EPOL scholars present timely paper at AERA on college accessibility, affordability
by Doug Lederman
Apr 13, 2016
Thousands of education scholars met April 8-12 in Washington, D.C., for the AERA Annual Meeting, which had a theme this year of “Public Scholarship to Educate Diverse Democracies.” The gathering is the largest convening of people who study K-12 and postsecondary learning. The conference’s agenda featured papers, posters, and presentations on a wide array of topics, including compelling and timely findings by Jennifer Delaney, an associate professor in the Department of Education Policy, Organization & Leadership (EPOL).
Delaney and Bradley Hemenway, an EPOL doctoral student, sought to further the limited analysis of President Barack Obama’s initiation of “promise programs” that pledge financial help to make college accessible to all students in a geographic area. Using data from the Delta Cost Project, Delaney and Hemenway attempted to gauge the impact of these programs on the tuition pricing, financial aid awards, and completion success at various types of institutions.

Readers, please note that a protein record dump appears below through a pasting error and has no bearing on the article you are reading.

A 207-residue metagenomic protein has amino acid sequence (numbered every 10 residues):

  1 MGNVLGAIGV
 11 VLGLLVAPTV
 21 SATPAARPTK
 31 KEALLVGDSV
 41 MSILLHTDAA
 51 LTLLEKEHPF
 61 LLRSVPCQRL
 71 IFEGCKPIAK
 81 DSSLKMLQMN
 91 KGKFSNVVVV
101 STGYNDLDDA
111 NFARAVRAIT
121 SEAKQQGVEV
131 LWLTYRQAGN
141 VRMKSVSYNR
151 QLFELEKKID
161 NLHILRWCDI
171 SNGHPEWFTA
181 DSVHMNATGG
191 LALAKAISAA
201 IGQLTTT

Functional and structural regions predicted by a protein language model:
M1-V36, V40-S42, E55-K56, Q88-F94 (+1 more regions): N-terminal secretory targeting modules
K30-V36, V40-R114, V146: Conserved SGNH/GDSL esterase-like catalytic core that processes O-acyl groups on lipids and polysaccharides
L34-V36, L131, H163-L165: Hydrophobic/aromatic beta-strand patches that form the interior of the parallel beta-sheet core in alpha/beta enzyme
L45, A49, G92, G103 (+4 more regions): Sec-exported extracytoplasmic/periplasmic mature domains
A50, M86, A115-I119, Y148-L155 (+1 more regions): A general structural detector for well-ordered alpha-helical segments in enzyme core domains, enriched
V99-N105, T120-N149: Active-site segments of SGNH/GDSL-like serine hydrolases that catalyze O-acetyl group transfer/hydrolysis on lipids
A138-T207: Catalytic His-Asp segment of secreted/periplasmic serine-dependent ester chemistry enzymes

Among their findings:
- The introduction of promise programs in their geographic areas in general led four-year public institutions to increase their in-state tuition rates but to mostly offset those increases with declines in other student fees.
- The introduction of promise programs in a given area led to increases in Pell Grant funding at two-year institutions and declines in those funds at four-year colleges.
- Promise programs tended to result in lower levels of degree completion at two-year institutions and elevated levels at some four-year universities.
Read more about the findings and other studies that were deemed noteworthy by Inside Higher Ed reporters and editors during the AERA Meeting.